Wednesday, November 18, 2009

Writing and Balance

John McFetridge

Years ago I worked as a counsellor in a warehouse that employed “handicapped” people. Most of the people working there had grown up in group homes (most were labelled autistic) but a few were former street people and we knew very little about their backgrounds. One of the women I worked with, Joan, would sometimes get a dreamy look on her face and say, “You shouldn’t do heroin, heroin is bad,” and I’d agree with her and say, “That’s right, Joan, you shouldn’t do heroin,” and she’d say, no, you shouldn’t. And then after a pause she’d say, “It sure passes the day, though.”

Writing is a lot like heroin.

It can be terribly addictive and ruin lives. But it can also give you higher highs than almost anything else.

With writing, though, I think you can find a balance. I don’t think you can do that with heroin.

Some of this, of couse, is in response to Declan’s post last week. But it is something I’ve been thinking about and fighting with for thirty years.

In that time I have quit writing many times, but like a weak junkie I always come back.

I’ve quit other things in my life and never looked back. I used to play golf. I liked it well enough. There was a good social aspect to it, getting together with some friends, and in every round there was the, “one that keeps you coming back,” the one drive right down the middle of the fairway or the approach that actually landed on the green and rolled towards the cup. And then there were the 109 other shots that didn’t go anywhere near where they were supposed to.

For a long time writing was like that for me. I’d get a sentence or two and think they sounded right and then whole bunch more sentences that didn’t ring true (I read recently that kids don’t really get sarcasm until they’re around twelve and now I think that when I was able to write a sarcastic line and not have to follow it with, “He said sarcastically,” was when I started to feel I was on the right track).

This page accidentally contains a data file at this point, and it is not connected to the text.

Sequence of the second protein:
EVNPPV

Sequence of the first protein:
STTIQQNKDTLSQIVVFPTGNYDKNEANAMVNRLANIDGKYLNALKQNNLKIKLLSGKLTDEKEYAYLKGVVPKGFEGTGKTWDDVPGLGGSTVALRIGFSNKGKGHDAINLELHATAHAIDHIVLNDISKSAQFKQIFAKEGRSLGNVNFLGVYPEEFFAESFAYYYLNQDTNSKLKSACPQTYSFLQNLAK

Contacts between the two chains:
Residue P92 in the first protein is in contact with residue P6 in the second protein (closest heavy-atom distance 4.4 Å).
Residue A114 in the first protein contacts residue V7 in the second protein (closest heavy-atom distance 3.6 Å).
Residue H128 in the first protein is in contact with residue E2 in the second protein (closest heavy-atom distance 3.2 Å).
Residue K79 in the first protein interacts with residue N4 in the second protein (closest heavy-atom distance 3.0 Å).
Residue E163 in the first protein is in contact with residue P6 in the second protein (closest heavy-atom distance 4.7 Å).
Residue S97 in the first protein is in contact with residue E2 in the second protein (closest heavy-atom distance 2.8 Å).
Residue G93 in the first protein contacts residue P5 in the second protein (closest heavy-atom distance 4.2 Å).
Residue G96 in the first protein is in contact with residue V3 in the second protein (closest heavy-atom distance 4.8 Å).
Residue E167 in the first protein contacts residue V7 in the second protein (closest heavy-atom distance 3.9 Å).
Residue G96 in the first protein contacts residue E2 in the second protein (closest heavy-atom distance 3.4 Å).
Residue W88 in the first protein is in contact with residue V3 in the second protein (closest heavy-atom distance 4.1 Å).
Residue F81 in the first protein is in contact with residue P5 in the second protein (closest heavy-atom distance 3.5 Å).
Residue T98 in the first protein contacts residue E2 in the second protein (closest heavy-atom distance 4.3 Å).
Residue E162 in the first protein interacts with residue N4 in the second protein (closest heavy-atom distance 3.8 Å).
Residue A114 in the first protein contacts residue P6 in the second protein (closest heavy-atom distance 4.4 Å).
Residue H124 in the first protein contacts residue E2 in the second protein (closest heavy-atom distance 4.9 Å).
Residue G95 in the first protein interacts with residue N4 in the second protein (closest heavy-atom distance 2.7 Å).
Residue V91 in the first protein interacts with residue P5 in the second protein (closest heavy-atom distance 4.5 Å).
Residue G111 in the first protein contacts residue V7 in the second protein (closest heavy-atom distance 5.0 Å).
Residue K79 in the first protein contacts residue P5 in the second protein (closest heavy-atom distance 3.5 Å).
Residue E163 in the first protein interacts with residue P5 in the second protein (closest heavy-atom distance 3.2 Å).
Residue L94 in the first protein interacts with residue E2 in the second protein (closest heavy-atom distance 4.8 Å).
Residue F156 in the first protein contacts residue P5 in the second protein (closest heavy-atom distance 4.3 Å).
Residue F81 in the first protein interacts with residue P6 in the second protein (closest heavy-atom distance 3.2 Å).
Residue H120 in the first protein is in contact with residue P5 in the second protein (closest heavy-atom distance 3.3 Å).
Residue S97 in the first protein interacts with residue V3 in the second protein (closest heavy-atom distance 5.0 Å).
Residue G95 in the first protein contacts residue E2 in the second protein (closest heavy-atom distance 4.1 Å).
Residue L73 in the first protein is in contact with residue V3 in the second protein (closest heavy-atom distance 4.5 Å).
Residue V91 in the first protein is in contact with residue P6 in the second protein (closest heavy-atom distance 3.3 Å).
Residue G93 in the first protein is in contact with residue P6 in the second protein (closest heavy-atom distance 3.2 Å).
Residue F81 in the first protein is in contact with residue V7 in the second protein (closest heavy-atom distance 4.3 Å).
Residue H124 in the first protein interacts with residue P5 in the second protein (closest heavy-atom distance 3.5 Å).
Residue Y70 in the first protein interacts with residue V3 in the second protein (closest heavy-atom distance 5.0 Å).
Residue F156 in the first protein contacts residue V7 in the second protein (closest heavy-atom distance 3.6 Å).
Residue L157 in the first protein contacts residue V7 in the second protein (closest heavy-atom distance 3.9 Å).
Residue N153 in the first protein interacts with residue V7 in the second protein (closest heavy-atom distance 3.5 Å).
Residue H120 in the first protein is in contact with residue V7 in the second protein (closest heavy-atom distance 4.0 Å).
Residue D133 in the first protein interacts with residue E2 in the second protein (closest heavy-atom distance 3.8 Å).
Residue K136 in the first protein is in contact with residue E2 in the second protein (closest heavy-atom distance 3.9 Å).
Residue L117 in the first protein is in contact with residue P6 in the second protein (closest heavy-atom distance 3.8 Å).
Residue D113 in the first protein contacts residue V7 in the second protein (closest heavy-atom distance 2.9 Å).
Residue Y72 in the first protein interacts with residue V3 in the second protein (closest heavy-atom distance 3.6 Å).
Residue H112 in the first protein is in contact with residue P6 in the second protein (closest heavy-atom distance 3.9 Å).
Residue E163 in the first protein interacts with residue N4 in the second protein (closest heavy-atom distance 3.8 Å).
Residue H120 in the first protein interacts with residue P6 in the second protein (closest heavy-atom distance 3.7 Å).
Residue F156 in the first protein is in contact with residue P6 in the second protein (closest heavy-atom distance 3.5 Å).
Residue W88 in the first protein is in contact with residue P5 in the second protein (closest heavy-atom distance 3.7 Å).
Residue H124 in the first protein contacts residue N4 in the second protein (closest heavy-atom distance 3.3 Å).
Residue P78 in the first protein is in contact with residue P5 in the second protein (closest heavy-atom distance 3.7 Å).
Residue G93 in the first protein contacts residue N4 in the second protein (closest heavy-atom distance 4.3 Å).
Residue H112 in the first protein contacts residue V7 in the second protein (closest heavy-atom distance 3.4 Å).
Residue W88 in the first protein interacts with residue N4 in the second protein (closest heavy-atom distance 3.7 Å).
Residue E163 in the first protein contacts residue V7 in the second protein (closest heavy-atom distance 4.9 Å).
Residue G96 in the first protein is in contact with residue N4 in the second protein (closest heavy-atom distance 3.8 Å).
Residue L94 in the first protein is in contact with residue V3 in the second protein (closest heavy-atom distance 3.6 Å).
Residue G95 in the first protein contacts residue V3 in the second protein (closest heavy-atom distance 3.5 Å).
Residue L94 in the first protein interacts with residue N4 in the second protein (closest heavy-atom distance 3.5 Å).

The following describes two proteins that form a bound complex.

But over years of frustration I often tried to write the kind of stories I thought would sell. I flirted with a little success. I wrote a private eye novel in the mid-80’s when I was influenced by Robert B. Parker. It got all the way to a couple of agents and one was even seriously interested but finally passed because she said the writing wasn’t literary enough to be a hardcover and it wasn’t hardboiled enough for paperback. I heard that same thing many more times.

I got sidetracked into writing screenplays, a venture I realize now was all about writing in a way you think will sell. You get advice, you get notes and you and follow them instead of following those couple of sentences you think are right (screenplays are tough because it’s expected you’ll write “sarcastic” over the dialogue. It should be a tip-off that the scene isn’t getting across the right information if you have to explain it like that but I’ve seen directors and actors at auditions put the weirdest emphasis on things so with screenplays, just use the shorthand).

So I went back to writing novels but this time I didn’t even think about selling them. This time I just wanted to get down the lines in a way that me happy. And that finally worked. I’ve managed to get a couple of novels published but I still don’t make more than minimum wage. I often think I made the wrong decision. Or really, the same wrong decision fifteen times in the last thirty years.

But that’s the balance I’ve found.

I tell myself it’s okay because at least I’m not doing heroin.


David Cranmer said...

John, this was a very inspirational post. Thanks.

Jay Stringer said...

great post, read it a couple of times.

Also now paranoid that i've maybe written 'sarcasm' somewhere in my newest project....

Dana King said...

"she said the writing wasn’t literary enough to be a hardcover and it wasn’t hardboiled enough for paperback."

Oh, yeah. I've heard that. Paraphrased, but basically the same. Definitely the same end result.

Bryon Quertermous said...

Ah, a debate I have with myself on an almost daily basis. It was nice when I was younger and I would just get a fun idea and write it without care for whether it would sell or not.

But I can't imagine quitting for good. I'd be an even more miserable person than I am now.

Mike Dennis said...

Wrong decision? John, you made the decision to follow your passion. And that's never wrong.

pattinase (abbott) said...

I started writing so late that it never occurs to me that I might derive money from it. It's freeing but also kinda sad. I'm the flipside of Bryon.